Showcasing research, innovation and entrepreneurship

A sustainable urban housing prototype, a sensor-laden shirt that tracks exercise effectiveness and an interactive computer game for people with physical disabilities were among the student and faculty research projects showcased Thursday at RISE:2012, the university’s research, innovation and scholarship expo.

The event — sponsored by the Center for Research Innovation (CRI) and the Office of the Provost — highlighted the breadth and depth of innovative thinking at Northeastern across many disciplines. Held in the Cabot Physical Education Center, the event featured nearly 400 posters — the most ever for the annual showcase.

At an awards ceremony following the event, Provost Stephen Director called this year’s expo the most successful to date.

“The quality of research has been terrific, and even more impressive is the presentations that you put together to get your ideas across,” Director told the students at the ceremony. “You could solve the world’s most important problem, but if you can’t communicate that to the outside world, it could have no impact.”

Awards were presented to undergraduate and graduate students in seven categories. Four of those awardees were further recognized with RISE (Research, Innovation, Scholarship and Entrepreneurship) Awards — a new honor this year recognizing outstanding research in four categories: research, innovation, scholarship and entrepreneurship.

President Joseph E. Aoun presented the RISE Awards, which were accompanied with $1,000 grants. Aoun lauded the students’ efforts and recognized their faculty and industry mentors who have helped cultivate their innovative and entrepreneurial spirit. “What we are doing here is not only not divorced from reality. It’s going to change reality,” he said.

Many students presenting research said they were inspired to meet emerging challenges of the 21st century, particularly in the university’s top research themes of health, security and sustainability.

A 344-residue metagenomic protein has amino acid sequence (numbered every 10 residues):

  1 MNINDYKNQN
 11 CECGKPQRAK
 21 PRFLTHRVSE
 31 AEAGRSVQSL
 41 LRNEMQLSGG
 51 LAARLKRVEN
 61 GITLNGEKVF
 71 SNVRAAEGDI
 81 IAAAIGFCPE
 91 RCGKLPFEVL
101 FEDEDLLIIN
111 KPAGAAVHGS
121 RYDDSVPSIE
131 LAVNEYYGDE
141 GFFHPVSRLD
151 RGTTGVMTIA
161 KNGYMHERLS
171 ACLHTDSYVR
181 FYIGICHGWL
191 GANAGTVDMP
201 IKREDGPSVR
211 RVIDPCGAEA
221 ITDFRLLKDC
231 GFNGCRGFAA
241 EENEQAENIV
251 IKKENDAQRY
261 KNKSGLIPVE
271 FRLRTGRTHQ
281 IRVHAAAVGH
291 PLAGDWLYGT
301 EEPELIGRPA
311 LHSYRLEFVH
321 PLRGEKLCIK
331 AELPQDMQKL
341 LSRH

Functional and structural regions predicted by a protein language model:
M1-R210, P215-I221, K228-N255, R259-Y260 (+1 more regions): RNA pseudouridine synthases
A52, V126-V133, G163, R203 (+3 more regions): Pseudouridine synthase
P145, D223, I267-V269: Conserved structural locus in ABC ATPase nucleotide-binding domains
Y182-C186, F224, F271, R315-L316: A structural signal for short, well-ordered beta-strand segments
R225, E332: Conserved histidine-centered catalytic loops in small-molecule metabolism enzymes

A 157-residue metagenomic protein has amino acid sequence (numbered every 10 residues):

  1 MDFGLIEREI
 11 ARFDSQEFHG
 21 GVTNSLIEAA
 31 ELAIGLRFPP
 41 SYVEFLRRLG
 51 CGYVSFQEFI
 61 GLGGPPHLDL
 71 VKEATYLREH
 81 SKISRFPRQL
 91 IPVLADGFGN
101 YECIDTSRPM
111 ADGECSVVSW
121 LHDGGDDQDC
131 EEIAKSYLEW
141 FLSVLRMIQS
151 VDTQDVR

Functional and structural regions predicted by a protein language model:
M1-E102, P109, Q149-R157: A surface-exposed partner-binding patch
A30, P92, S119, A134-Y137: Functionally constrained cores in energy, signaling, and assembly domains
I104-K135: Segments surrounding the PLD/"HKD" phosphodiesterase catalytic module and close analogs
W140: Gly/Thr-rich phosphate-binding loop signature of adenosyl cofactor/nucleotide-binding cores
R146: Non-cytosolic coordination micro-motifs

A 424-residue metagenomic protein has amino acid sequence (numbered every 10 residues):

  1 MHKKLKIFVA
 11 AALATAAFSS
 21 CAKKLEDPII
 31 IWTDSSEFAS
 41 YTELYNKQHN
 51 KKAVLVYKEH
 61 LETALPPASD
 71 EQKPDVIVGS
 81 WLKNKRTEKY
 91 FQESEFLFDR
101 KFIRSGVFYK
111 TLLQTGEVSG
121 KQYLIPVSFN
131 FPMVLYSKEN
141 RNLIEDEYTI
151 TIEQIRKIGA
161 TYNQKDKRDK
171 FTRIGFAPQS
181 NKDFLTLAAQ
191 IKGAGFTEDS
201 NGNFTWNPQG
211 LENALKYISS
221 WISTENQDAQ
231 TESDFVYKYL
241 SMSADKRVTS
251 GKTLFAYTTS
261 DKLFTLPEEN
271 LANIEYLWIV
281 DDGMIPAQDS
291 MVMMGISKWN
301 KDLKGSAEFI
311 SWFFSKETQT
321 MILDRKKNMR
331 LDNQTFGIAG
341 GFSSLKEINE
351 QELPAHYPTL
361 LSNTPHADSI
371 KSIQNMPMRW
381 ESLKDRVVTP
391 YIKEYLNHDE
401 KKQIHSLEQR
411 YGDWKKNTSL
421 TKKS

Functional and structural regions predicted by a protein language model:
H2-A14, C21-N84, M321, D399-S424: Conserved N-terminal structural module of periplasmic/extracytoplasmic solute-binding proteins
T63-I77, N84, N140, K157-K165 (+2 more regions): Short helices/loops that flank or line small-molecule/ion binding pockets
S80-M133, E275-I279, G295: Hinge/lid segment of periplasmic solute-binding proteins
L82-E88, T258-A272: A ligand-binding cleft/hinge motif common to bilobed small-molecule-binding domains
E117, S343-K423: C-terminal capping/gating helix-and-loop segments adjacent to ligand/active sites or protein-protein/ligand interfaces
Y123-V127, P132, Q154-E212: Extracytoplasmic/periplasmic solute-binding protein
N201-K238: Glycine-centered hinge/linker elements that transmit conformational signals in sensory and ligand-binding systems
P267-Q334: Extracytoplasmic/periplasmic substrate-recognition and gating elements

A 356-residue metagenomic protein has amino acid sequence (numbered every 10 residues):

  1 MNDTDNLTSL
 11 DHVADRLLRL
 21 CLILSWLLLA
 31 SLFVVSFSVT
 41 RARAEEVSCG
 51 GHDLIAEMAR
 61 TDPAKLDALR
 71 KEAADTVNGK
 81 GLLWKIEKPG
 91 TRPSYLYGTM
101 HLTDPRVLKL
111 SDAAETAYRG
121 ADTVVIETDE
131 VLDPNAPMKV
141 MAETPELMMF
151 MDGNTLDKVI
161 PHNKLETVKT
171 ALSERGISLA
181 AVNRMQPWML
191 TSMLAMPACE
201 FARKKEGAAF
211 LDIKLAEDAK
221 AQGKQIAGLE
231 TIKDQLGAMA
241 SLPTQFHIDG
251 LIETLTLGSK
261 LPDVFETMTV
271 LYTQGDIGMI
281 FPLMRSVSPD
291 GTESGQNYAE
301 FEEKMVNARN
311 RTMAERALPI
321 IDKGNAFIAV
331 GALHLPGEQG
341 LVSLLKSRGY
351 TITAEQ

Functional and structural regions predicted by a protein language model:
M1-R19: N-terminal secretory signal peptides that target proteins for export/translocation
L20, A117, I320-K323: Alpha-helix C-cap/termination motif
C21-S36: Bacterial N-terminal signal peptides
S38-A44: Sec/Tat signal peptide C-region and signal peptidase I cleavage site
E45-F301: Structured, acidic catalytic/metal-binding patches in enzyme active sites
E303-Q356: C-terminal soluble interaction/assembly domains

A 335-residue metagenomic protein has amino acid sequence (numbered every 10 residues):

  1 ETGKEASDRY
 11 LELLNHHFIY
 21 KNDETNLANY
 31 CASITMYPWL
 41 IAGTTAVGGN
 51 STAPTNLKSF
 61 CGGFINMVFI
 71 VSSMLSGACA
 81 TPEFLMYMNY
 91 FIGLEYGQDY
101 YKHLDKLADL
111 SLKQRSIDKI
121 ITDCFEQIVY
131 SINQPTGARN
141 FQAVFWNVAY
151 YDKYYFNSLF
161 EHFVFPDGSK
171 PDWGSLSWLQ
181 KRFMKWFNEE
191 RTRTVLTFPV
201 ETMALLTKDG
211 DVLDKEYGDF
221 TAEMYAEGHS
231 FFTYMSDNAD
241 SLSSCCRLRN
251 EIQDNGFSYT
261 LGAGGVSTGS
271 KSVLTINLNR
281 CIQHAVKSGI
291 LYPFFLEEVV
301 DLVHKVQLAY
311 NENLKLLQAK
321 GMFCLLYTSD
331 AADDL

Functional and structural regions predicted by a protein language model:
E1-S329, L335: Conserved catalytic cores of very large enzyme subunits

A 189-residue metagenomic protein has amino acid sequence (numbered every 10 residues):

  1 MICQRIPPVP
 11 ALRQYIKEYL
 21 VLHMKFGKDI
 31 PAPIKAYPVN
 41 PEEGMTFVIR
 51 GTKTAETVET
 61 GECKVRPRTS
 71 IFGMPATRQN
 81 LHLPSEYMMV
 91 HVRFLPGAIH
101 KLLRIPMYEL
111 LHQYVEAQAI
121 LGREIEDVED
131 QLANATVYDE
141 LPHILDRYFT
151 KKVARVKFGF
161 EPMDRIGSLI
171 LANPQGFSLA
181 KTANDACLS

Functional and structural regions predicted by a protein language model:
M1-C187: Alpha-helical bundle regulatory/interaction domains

Nicholas Trapani, a senior architecture major, designed a modern residential tower for Dudley Square in Boston’s Roxbury neighborhood with space dedicated for year-round farming meant, as he put it, “to bring agriculture back to the urban environment.”

Meaghan Hitt, a senior physical therapy major, was part of an undergraduate team that designed an early physical-therapy education and intervention plan for breast-cancer surgical patients. Hitt said the project, which includes an instructional booklet and DVD, addresses a major need for patients who suffer from an impaired range of shoulder motion and increased fatigue after surgery. “We’re looking to steer the research in this direction,” she said.

For his part, PhD candidate Jeffrey Breugelmans took an interdisciplinary approach to tackling a societal challenge. Collaborating with engineering and physical-therapy faculty, he designed an interactive computer game for people with physical disabilities that incorporates eye-tracking technology and a glove embedded with sensors to move the character through the game using finger motions.

The platform, he said, could allow people with arthritis to complete hand exercises in an engaging way, while also allowing their doctors to monitor their progress via the digitally collected data.

“Computer games offer the same virtual abilities to any user. You just need to give someone access to that environment,” said Breugelmans, who took home the RISE Award in research.

Mel Bernstein, senior vice provost for research and graduate education, said RISE:2012 highlighted the university’s “commitment to high-quality scholarship, research, innovation and creativity.”

CRI Director Tracey Dodenhoff said the center was founded last year to foster an innovation and entrepreneurship ecosystem across the university. She said CRI is planning several new initiatives including pilot proof-of-concept and commercialization funds and a fair this fall to match start-up companies with students seeking jobs and co-ops.

“Innovation is a catalyst. Entrepreneurship is a mindset. We’re here to connect the two,” Dodenhoff said.